An investigation into a successful candidate for the Cumberland Town Council has resulted in backlash for the official who wrote the report and left the council president scrambling for answers.
The report raises doubts about candidate Donald Terheide’s residency in Cumberland and whether he violated election law in running for office or committed theft in taking a salary from the town.
Terheide, an IMPD captain and Ball State University professor, said he has claimed Cumberland on the far east side of Marion County as his home address for several years after buying a house there in 2013.
Terheide said his wife lives at another home in Anderson while caring for family members.
Town Manager April Fisher undertook an investigation into Terheide’s legal residency status following his announcement in June that he would be seeking a seat on the Cumberland Town Council.
Terheide currently serves on the Cumberland Board of Police Commissioners.
“Several of the officers approached me here from Cumberland PD and said that, ‘We don’t feel we get enough representation on the Council,’ so I decided to go ahead and throw my hat in the ring.”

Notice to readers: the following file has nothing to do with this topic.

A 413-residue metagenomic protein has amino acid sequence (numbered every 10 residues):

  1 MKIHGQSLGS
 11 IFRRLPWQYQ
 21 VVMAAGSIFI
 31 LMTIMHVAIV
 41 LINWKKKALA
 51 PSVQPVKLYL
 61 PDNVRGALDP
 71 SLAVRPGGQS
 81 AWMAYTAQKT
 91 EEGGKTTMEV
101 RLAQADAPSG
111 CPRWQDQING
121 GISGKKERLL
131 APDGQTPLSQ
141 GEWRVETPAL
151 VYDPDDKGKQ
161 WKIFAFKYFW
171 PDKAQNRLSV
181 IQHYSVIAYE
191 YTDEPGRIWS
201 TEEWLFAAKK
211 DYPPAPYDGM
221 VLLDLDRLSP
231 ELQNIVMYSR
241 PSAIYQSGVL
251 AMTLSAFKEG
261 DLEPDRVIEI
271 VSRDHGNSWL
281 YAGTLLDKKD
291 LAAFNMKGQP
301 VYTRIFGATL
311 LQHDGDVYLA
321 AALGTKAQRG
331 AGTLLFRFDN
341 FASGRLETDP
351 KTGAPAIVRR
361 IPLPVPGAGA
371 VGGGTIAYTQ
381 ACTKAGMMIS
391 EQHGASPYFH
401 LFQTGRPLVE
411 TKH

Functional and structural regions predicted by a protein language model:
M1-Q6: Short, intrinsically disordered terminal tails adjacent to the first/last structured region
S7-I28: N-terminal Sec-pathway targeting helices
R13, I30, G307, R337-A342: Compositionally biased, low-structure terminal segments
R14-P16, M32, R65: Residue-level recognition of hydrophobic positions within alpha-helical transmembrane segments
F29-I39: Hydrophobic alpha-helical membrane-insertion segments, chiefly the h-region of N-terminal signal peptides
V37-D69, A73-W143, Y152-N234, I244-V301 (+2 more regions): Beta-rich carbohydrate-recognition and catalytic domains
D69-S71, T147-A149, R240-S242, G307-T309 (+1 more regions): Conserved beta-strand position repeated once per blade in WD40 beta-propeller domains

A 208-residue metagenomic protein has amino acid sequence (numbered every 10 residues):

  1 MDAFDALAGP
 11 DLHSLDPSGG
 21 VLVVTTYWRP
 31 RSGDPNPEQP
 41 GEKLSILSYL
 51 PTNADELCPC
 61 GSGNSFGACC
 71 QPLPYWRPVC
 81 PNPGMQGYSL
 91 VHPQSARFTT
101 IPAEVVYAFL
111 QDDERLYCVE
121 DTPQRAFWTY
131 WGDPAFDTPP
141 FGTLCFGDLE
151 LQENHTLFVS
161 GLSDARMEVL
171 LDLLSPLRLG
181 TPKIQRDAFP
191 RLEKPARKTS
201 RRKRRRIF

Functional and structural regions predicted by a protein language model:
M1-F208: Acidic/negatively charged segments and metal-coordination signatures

In late October, Fisher reported her investigation to the Council.
The six-page report lays out in specific detail Terheide’s various real estate holdings and concludes, “If Donald Terheide is not a resident of Cumberland, then his receiving payment for being on the Board of Police Commissioners could constitute Theft under the Indiana Criminal Code. Per Indiana Statute, the Marion County Prosecutor’s Office…must be contacted.”
Fisher, a former deputy prosecutor, forwarded her report to the Prosecutor’s office.
On December 2, 2019, CBS4 News received an email response from Metro Police that found, “The IMPD Special Investigations Unit was contacted by personnel in the Grand Jury division of the Marion County Prosecutor’s Office reference allegations of campaign violations against Captain Terheide. An investigation was completed, and no charges were filed.”
Terheide said Fisher’s investigation was politically motivated and damaged his personal and professional reputations.
“I decided not to bring it out because I did not want it to alter the election negatively for anyone,” he said. “Win or lose, taxpayer dollars were spent to investigate this. In the report it was freely put in there that staff, I believe was the term that was utilized, was sent to drive by my house. These are tax dollars being spent. I was elected to represent the council and the town of Cumberland. These are tax dollars being spent in an inappropriate way.”